Step 1: Scout the setting; Step 2: Interview the locals; Step 3: Write ‘Leave No Trace’

“Leave No Trace” writer-director Debra Granik.
(Joel C Ryan/Invision/AP)

Reimagining a story is a necessity for an adaptation, since no two people can imagine in the same way. The source material serves as a blueprint for a process that is more like reconstruction than translation. Even before I commit to doing an adaptation, I start by going to the place where the story is set and doing research. I talk to people who have firsthand knowledge or life experiences that can provide the details to flesh out the situations that the characters must navigate. As I do this, I see things that interest me on a visual or cultural level, and I weave them into the story. The screenplay becomes a blending of the source material and the local details gathered through observation and interviews.

“Leave No Trace” is based on Peter Rock’s novel “My Abandonment.” In the story, a father (named Will in the film) and his daughter, Caroline (renamed Tom in the film) live hermetically in the woods on the fringe of a major city. Will, a military veteran, has organized their life in a way that seems to be dictated by the post-traumatic stress that he manages. How the two of them survive undetected is inherently suspenseful.

My first step in taking on this project was to go to Portland [Ore.] with my producing and writing partner, Anne Rosellini, to scout and meet people. The temperate rainforests of this region are lush and magnificent, so I knew that this setting would be visually rich, and that the story would unfold against 50 shades of green. We spoke with forest rangers, local police and social workers. They told us how they would deal with a situation like the one in which Tom and Will are discovered living surreptitiously on city-owned land. I wanted to honor the compassion and dedication of these professionals, instead of presenting them as obstacles in Tom and Will’s path. On the second trip, a tree farmer, some truckers, a pastor, a beekeeper and a corpsman (combat medic) for the Marines all shared their knowledge. Many of the actors who fill these roles in “Leave No Trace” are people who have these life experiences.

Nicole Apelian, the wilderness educator and guide, read the script and gave us extensive notes on how people like Will and Tom might go about their daily activities. Ben Foster and Thomasin McKenzie, who play Will and Tom, began their acclimation and rehearsal process learning wilderness survival skills from Nicole, and they developed their strong on-screen bond through this hands-on learning process. That connection is not something that I can write. It is enacted, felt, it comes through looks and actions as the actors do real tasks and experience each other in an immersive setting.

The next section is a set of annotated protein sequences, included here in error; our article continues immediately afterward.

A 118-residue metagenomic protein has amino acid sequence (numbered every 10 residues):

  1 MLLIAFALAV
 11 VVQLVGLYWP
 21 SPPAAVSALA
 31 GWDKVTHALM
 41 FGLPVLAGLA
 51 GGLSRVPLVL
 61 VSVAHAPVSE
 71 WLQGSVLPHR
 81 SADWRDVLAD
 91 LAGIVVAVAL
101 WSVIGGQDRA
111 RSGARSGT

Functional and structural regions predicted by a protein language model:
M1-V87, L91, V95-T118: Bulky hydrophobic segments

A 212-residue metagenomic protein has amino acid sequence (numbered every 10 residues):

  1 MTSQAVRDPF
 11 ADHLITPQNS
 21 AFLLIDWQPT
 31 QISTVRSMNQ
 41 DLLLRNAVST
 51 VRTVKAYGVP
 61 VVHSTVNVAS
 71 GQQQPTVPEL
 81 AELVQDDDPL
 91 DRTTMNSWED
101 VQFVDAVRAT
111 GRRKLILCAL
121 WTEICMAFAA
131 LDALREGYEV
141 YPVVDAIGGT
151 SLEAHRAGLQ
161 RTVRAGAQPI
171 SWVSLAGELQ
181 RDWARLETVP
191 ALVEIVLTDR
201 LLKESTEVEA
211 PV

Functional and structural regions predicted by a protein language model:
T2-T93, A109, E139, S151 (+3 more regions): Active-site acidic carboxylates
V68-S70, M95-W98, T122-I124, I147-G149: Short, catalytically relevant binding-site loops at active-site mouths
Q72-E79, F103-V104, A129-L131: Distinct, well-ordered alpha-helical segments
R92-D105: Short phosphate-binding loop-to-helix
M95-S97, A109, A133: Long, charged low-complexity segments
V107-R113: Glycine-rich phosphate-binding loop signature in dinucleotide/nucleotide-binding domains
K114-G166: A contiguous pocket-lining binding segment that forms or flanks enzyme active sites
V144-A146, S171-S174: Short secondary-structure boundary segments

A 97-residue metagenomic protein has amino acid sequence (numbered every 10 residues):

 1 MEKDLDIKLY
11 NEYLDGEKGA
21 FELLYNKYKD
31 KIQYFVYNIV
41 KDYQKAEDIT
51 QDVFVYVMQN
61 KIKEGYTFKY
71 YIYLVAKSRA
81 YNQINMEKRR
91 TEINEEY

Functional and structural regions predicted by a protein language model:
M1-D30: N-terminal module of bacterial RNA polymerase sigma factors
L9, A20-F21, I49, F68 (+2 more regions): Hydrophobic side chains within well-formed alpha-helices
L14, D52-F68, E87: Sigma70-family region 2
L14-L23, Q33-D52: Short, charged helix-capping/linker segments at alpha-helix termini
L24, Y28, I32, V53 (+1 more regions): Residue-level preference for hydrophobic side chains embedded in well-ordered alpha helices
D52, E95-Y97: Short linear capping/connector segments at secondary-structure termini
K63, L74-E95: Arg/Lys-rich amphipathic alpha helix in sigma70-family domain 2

Thomasin Harcourt McKenzie, left, and Ben Foster in a scene from "Leave No Trace."
(Scott Green / Bleeker Street)

This is also the story of a daughter’s emancipation. While writing this screenplay, I looked at fathers, vets, and daughters. I observed my own teen daughter and sought her comments draft after draft, especially absorbing her excitement after her first wilderness expedition, and her deepening relationship with her father. I had extensive conversations with a father and daughter in Oregon who had lived not so differently from Will and Tom. Seeing an experimental production of Shakespeare’s “The Tempest” added another rich layer to understanding the father-daughter dyad. Ron Hall, the Vietnam vet who is the subject of my previous film, “Stray Dog,” was another key life model. David J. Morris’ exquisite book “The Evil Hours” helped me to imagine the experience of living with post-traumatic stress and put it into context.

After dozens of drafts, the version of the story I was following led to an ending that was different from the conclusion of the novel. I explored many different approaches for ending the film and finally settled on one that was inspired by a place that I’d encountered filming “Stray Dog” in southern Missouri. We found a similar community of scrappy survivors who practice a live-and-let-live ethos in rural Oregon, so we filmed there. This part of the script was also shaped by the lives of the people that we encountered.

The final part of the writing process is when the script becomes performance. In this film, the actors had incisive input in the script. Ben Foster helped to hone Will’s dialogue to just what was necessary, opening a space for him and Thomasin to communicate without many words. And they did just that. What you see on screen is a true collaboration, with each actor refining the script, reworking the language — spoken and nonverbal with intuition and nuance. I’m forever grateful for having repeatedly had a chance to work with brilliant actors who are dedicated to working this way.

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